Established in 1973 after a number of costly and embarrassing scandals involving games of chance, the Washington State Gambling Commission is the second oldest regulatory agency of its kind in the United States. Despite the generally laid-back reputation of the Evergreen State, gambling is a serious business that brings in more than a billion dollars in annual revenue. Unfortunately, it also draws a criminal element that seeks to profit by skirting the law, and this is where the men and women of the WSGC earn their paychecks.
To give you an idea of the stakes, here are the Washington State gambling net receipts for 2013:
- Tribal Casinos – $2,225,300,000
- State Lottery – $230,200,000
- Card Rooms – $212,800,000
- Punch Boards/Pull Tabs – $65,500,000
- Horse Racing – $28,000,000
- Bingo – $8,200,000
- Raffles/Fundraising Events – $4,900,000
How the Commission Works
The Governor of Washington State, with approval from the Senate, selects five individuals to serve as commissioners for a term of six years. The members of the commission also appoint a director, and this individual selects a staff. There were 146 staff members as of this writing, with 83 also being law enforcement officers.
The agency is not funded by taxes from the citizens of Washington State. Instead, funds are obtained through regulatory fees paid out by the tribal governments and anyone else seeking a license to offer games of chance.
The commission is responsible for regulating and licensing all legal gambling in the state, with the exception of horse racing and the lottery. Due to an agreement with the Native American tribes of Washington State, the commission also assists in the regulation of any gambling that takes place on tribal land.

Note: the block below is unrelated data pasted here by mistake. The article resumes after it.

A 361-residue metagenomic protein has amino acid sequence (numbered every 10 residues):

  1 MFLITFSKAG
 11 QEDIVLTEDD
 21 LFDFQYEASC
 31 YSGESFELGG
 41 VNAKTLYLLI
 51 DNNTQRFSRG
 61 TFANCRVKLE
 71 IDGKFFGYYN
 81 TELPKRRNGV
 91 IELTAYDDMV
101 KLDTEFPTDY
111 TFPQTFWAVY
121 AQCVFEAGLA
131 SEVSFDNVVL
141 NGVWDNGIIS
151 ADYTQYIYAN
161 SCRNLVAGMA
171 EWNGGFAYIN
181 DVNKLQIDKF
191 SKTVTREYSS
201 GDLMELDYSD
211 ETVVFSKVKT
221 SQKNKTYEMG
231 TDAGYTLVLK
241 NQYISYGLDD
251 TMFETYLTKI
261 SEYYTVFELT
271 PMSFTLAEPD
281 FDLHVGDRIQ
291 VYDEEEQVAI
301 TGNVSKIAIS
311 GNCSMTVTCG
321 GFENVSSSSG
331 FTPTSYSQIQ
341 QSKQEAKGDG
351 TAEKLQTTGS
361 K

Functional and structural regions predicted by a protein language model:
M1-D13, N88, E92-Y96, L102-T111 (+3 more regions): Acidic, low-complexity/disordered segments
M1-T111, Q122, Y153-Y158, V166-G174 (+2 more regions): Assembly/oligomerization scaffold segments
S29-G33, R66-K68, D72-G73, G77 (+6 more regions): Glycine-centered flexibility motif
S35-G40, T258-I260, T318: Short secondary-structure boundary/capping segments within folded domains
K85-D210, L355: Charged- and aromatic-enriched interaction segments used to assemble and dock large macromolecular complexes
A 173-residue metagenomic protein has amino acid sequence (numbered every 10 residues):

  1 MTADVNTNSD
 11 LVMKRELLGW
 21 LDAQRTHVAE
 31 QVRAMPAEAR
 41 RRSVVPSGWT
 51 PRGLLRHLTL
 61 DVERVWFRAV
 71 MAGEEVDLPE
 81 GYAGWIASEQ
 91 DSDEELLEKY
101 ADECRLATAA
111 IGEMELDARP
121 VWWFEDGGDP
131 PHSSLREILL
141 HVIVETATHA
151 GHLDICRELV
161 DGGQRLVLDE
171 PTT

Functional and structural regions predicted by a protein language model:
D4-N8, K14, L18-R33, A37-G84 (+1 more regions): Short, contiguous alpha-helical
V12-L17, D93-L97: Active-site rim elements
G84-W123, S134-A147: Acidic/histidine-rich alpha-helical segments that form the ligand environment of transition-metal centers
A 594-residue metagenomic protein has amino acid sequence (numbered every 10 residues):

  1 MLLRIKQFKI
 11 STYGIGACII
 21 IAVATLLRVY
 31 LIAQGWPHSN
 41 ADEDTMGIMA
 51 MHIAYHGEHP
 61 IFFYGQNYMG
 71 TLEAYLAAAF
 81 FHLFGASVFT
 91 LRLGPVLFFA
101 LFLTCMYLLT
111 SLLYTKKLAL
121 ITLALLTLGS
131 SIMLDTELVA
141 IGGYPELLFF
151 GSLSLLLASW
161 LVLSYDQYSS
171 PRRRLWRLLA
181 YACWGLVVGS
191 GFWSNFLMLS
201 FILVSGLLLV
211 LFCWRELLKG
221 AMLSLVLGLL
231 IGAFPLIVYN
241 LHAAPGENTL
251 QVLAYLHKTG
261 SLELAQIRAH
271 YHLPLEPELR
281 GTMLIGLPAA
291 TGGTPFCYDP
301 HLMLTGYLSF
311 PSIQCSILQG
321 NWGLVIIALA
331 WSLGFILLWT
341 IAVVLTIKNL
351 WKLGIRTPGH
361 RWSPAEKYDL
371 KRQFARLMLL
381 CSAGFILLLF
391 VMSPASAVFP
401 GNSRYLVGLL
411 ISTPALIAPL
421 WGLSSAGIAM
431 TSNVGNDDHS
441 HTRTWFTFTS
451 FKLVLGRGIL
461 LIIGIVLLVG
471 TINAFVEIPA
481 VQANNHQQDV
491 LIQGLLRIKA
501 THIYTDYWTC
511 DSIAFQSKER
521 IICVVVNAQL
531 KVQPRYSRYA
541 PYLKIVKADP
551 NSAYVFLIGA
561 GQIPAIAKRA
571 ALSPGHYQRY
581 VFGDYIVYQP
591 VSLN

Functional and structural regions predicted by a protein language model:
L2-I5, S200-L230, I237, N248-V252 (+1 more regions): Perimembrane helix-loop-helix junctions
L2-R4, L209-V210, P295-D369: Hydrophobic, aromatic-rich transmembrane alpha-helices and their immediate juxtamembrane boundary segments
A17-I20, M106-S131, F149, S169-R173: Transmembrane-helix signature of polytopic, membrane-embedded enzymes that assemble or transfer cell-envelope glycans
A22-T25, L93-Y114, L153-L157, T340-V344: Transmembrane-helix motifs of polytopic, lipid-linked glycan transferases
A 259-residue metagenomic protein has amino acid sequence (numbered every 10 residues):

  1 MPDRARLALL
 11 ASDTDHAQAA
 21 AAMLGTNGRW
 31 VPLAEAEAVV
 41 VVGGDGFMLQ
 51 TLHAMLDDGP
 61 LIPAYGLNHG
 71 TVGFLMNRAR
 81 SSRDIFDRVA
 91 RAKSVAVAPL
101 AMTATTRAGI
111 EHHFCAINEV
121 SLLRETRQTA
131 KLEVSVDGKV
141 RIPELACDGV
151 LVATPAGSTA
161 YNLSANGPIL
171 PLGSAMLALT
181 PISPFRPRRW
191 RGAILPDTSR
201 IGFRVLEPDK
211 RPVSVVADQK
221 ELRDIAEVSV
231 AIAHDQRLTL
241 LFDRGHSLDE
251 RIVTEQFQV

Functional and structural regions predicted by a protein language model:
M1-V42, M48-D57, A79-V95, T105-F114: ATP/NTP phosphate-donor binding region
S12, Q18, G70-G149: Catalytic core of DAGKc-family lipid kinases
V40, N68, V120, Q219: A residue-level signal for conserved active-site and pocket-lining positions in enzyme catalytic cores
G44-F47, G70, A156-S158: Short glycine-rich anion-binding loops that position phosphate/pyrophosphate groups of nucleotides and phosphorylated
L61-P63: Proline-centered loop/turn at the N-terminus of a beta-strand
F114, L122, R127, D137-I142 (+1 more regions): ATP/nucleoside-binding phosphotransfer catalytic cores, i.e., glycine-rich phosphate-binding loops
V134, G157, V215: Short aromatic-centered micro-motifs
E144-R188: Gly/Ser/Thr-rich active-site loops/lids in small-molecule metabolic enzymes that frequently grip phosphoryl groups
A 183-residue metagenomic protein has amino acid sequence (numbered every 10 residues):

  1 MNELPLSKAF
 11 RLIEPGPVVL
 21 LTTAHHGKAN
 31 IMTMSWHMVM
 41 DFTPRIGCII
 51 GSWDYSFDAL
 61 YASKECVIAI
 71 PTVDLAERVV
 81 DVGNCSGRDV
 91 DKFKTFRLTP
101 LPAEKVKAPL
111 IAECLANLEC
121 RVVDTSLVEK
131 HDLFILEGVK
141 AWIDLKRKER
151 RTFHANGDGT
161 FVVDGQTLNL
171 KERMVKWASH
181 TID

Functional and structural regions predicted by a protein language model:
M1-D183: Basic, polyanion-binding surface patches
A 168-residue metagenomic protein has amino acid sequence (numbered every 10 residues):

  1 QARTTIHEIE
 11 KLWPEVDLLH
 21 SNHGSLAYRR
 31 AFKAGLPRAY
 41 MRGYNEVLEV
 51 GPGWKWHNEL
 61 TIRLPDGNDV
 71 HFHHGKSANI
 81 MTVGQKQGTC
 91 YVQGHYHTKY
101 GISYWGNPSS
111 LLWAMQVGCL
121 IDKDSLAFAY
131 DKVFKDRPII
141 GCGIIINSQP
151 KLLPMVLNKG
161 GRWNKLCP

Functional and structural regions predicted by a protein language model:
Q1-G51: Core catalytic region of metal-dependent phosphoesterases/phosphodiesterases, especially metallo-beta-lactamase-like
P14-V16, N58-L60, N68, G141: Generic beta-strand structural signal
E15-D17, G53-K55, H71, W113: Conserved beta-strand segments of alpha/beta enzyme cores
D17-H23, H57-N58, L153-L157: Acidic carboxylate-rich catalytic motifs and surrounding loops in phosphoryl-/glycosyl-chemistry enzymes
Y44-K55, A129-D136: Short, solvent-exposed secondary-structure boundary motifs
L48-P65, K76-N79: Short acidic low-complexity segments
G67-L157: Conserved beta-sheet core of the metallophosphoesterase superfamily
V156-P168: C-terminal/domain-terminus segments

Working with law enforcement and tribal authorities, the employees of the commission investigate a wide range of gambling-related offenses. These include the following: fraud, money laundering, animal fights, bookmaking, loansharking, Internet gambling, cheating, theft, and embezzlement.
Much of their work revolves around financial audits, as well as on-site and background investigations. Everyone involved in the gaming industry is subject to a thorough background check, and in 2013 the agency investigated 23,300 new applicants and license holders.
Investigators may also be called upon to go undercover, which is especially useful when investigating complaints from the public against casinos and card rooms. About 500 complaints were investigated during the 2013 fiscal year, and these resulted in the discovery of over 840 violations of the law (with 72 criminal cases being sent to state prosecutors).
The state of Washington does not collect a gambling tax, but cities, towns, and counties are free to do so. Many take advantage of this opportunity to boost the local economy, and an estimated $29 million was collected in the 2013 fiscal year. Of this number, card games made up the largest source of tax revenue with $21.3 million, followed by punch boards and pull tabs ($7.2 million), and bingo ($267,592).
Business and occupation taxes also exist for establishments offering various forms of gaming. Anyone with a gambling license is required to pay an annual business and operation tax of 1.5%, and those with a gross income greater than $50,000 are subject to an additional 0.13% tax to help raise funds for problem gambling programs. In total, the B&O taxes generated an additional $5.5 million for Washington State in 2013.